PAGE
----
BROOKLYN, N.Y. (CN) - A trio who secretly shipped cutting-edge technology to Russia face decades in federal prison after a New York jury convicted them of conspiracy charges Monday.
All three of individuals found guilty Monday participated in the scheme through their employment at Arc Electronics, of Houston, Texas.
Three years ago this month, the United States brought charges against 11 of Arc workers, including company owner Alexander Fishenko, a dual citizen of Russia and the United States.
Arc claimed on its website that it makes traffic lights, but U.S. investigators learned that there was more to the company after uncovering a letter sent from a specialized electronics laboratory of Russia's Federal Security Service (FSB), Russia's primary domestic intelligence agency.
Apparently some microchips that Arc had obtained for the FSB were faulty, and Russia told a Moscow-based company where Fishenko was also employed that it needed replacement parts.
"In fact, Arc manufactured no goods and operated exclusively as an exporter," the Justice Department said in a statement Monday.
Fishenko founded Arc Electronics in 1998, and he had been an executive at Moscow-based Apex System, which procures military equipment for Russia.
He pleaded guilty last month to acting as a Russian agent, among other charges, but three of his employees rolled the dice at a month-long trial in New York. Four co-conspirators have pleaded guilty as well.
A jury convicted Alexander Posobilov, Shavkat Abdullaev and Anastasia Diatlova on Monday of all the counts against them.
Prosecutors say they showed the jury that, from October 2008 to October 2012, the trio "obtained advanced, technologically cutting-edge microelectronics from manufacturers and suppliers located within the United States and exported those high-tech goods to Russia, while carefully evading the government licensing system set up to control such exports."
Russia lacks domestic production of the sophisticated goods to which Arc had access, including analog-to-digital converters, static random access memory chips, microcontrollers and microprocessors, according to a statement from the Justice Department.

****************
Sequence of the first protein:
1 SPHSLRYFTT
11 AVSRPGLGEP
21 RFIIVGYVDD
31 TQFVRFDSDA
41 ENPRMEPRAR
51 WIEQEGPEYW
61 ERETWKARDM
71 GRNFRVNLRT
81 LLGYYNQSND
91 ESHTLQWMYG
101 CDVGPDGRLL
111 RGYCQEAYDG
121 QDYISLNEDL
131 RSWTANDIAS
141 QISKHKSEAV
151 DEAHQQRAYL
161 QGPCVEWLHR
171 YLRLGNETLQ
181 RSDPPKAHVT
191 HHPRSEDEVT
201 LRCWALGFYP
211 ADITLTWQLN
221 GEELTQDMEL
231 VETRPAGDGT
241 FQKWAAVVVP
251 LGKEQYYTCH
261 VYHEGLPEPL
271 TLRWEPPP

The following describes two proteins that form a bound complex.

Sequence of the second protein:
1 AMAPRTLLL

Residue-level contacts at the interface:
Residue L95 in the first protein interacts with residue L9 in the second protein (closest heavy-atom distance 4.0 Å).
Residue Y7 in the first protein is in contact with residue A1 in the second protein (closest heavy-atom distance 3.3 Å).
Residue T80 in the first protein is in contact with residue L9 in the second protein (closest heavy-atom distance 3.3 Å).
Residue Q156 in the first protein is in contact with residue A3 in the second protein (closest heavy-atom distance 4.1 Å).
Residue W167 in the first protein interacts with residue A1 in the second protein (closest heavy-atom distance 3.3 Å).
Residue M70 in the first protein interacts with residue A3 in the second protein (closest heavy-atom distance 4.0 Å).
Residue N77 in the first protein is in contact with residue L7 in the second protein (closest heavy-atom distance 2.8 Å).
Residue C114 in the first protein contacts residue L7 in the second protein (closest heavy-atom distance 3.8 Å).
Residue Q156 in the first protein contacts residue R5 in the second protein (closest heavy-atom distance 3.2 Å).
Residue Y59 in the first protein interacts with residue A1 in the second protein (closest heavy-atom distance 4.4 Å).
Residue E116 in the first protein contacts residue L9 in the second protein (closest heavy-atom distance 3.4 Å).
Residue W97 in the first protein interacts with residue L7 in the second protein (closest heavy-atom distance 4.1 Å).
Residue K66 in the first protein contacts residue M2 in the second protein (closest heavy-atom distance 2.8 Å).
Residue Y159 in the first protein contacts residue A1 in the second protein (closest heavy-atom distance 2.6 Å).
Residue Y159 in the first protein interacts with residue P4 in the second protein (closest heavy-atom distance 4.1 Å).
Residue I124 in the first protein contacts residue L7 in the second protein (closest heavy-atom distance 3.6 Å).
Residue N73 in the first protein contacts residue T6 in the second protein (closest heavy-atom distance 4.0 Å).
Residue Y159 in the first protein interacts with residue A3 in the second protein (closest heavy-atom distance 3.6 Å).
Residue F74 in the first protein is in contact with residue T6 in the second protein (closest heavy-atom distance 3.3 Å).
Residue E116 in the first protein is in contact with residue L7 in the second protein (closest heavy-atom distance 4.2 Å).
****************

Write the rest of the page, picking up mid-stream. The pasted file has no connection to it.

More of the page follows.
Prosecutors note that "these commodities have applications, and are frequently used, in a wide range of military systems, including radar and surveillance systems, missile guidance systems and detonation triggers."
The government notes that Posobilov was the procurement director at Arc, Abduallev was the shipping manager and Diatlova was a sales associate.
"To induce manufacturers and suppliers to sell them these high-tech goods, and to evade applicable export controls, the defendants and their co-conspirators often provided false end user information in connection with the purchase of the goods, concealed the fact that they were resellers and falsely classified the goods they exported on export records submitted to the Department of Commerce," the Justice Department said in a statement.
U.S. District Judge Sterling Johnson Jr. will handle the defendants' sentencing.
Posobilov, Abdullaev and Diatlova face up to 20 years in prison for each violation of the International Emergency Economic Powers Act and the Arms Export Control Act. Posobilov alone was convicted of a money-laundering charge, which carries up to 20 years in prison as well.
Each conspiracy conviction also carries a maximum five-year sentence.
Former Arc owner Fishenko is also awaiting sentencing.
U.S. Attorney Robert Capers called the defendants "key players in a sprawling scheme to illegally export sophisticated technology to Russia."
"Through lies and deceit, the defendants and their co-conspirators sold over $30 million of microchips, much of which was destined for Russian military and intelligence agencies," Capers said in a statement.
Assistant Attorney General for National Security John Carlin meanwhile slammed the defendants for having "jeopardized our national security."
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